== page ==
The sale will be held at the offices of Garfunkel Wild, P.C., the Sale Agent, 111 Great Neck Road, 6th Floor, Great Neck, New York, 11021 on August 28, 2012 at 10:00 a.m.(EDT) (the Auction Date).
Any competing bids, along with a deposit of at least 20% of the proposed purchase price, must be actually received no later than 5:00 p.m. (EDT) on August 15, 2012 in accordance with the Terms of Sale established by Secured Party. No bids will be accepted unless they comply with the Terms of Sale. General information concerning the Works and the Terms of Sale, may be obtained from Garfunkel Wild, P.C. by contacting Burton S. Weston, Esq. at (516) 393-2588 or firstname.lastname@example.org. Requests for specific information, including information concerning inspection of the Works, may be obtained by contacting Norton W. Lazarus of OEM Capital Corp. at 212-983-9500 ext. 115 or email@example.com; provided however, that except as expressly set forth in the Terms of Sale, the Works are being sold on an as-is, where is basis without representations, covenants, guarantees or warranties of any kind relating to merchantability, fitness for a particular purpose, title possession, quiet enjoyment or the like in this disposition. Therefore, potential bidders are encouraged to perform such due diligence, as they deem necessary.
You are entitled to an accounting of the unpaid indebtedness secured by the property that we intend to sell for a charge of $25.00. You may request an accounting by calling us at (516) 393-2588.
The Secured Party reserves the right to bid and reserves the right to refuse or accept any and all bids, reserves the right to adjourn, delay, or terminate the auction or alter or modify the terms thereof without further notice or publication.
Dated: June 27, 2012
Great Neck, New York
This blog post was originally published in Digital Book World as Amazon to Acquire Dorchester (Unless You Are Ready to Outbid Them)
Paul Aiken, Executive Director of the Authors Guild, has issued an open letter to the chief of litigation in the Department of Justice’s antitrust division, expressing its opposition to the DOJ’s proposed settlement of the price-fixing charges against Apple and several major publishers. We reproduce it in full here.
Paul Aiken, Executive Director of the Authors Guild, has issued an open letter to the chief of litigation in the Department of Justice’s antitrust division, expressing its opposition to the DOJ’s proposed settlement of the price-fixing charges against Apple and several major publishers. We reproduce it in full below.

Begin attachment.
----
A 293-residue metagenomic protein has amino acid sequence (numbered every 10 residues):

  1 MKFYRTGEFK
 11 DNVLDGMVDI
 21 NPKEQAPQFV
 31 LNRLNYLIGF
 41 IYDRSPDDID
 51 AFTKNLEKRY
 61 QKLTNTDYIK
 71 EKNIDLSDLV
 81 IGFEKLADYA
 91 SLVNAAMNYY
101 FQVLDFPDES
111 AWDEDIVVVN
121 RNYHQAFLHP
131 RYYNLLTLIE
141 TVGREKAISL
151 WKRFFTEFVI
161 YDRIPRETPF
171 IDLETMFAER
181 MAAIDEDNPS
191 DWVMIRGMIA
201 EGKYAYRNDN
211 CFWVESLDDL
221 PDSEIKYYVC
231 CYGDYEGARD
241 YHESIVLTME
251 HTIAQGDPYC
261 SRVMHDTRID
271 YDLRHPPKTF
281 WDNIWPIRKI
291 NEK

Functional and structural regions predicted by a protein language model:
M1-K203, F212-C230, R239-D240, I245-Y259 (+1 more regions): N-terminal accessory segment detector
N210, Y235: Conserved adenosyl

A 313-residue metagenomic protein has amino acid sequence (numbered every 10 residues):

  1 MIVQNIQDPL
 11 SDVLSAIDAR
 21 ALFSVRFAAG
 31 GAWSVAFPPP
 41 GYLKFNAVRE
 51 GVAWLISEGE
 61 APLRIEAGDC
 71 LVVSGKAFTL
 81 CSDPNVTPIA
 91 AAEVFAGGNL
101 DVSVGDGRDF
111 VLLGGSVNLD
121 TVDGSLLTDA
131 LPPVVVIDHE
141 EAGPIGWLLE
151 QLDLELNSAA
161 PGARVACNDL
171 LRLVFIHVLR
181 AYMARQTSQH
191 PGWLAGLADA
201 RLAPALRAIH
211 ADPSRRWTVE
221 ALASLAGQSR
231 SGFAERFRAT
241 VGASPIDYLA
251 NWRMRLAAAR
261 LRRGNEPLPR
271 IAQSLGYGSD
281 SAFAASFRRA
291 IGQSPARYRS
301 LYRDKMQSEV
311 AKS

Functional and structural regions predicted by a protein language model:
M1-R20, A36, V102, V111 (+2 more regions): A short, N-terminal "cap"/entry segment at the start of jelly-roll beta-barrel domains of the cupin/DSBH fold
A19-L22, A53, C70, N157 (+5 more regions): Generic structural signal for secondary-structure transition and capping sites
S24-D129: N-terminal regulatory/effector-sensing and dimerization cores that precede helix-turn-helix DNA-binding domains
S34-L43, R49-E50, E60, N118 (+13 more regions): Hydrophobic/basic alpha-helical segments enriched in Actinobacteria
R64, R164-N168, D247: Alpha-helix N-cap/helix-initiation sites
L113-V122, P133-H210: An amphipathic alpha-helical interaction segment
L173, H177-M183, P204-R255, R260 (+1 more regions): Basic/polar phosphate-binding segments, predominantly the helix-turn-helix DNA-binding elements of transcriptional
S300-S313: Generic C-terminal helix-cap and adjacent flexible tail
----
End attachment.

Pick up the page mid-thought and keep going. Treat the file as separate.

Feel free to forward or comment. Here it is at our blog: http://tinyurl.com/7rffwdh
The Guild does not support the DOJ’s proposed e-book settlement. We believe it will allow Amazon to resume its predatory pricing practices, discouraging competition in the e-book marketplace. We thank those who have sent their comments on the settlement to the DOJ. Here is the Guild’s Tunney Act filing:
June 25, 2012
John R. Read, Esq.
Chief, Litigation III
Antitrust Division, United States Department of Justice
Washington, D.C. 20530
Re: United States v. Apple, Inc., et al., 12-cv-2826 (DLC) (SDNY).
Dear Mr. Read,
I’m writing to express the Authors Guild’s firm belief that the proposed settlement of the Justice Department’s lawsuit alleging that five publishers and Apple colluded to introduce agency pricing to the e-book market is not in the public interest. The settlement is flawed by an astonishing provision, specifically requiring three large publishers to allow e-book vendors to routinely sell e-books at below cost, so long as the vendors don’t lose money over the publisher’s entire list of e-books over the course of a year.
The proposal, by allowing targeted predatory pricing of e-books, would give governmental sanction to a practice long considered destructive to a free and fair market. It was precisely this practice – selling frontlist e-books at below cost to discourage and destroy competition – that helped Amazon capture a commanding 90% of the U.S. e-book market. Agency pricing, which the Justice Department believes was introduced through collusion, has allowed Amazon’s competitors to gain a foothold, driving Amazon’s market share down to 60% in two years.
The Justice Department has made clear that it intends to irreversibly reshape the literary market. Allowing Amazon to resume its predatory ways with e-books will likely accomplish that, but not in the way the Justice Department intends. The proposed settlement will almost certainly backfire and harm readers in the long run.
The Justice Department needs to rethink and revise its proposal: it can stop the alleged collusion without requiring publishers to allow Amazon to resume predatory pricing.
The Competitive Landscape: Amazon’s in Control
The Justice Department’s assessment of the literary market offers but a pinhole glimpse of the genuine competitive landscape. Its competitive impact statement fails to discuss the relationship between the print book market and the e-book market, for example, or the critical distinctions between the online book market and the brick-and-mortar market. Most importantly, it fails to mention Amazon’s monopolistic reach and reflexive anticompetitive habits, the dominant features of the current competitive landscape.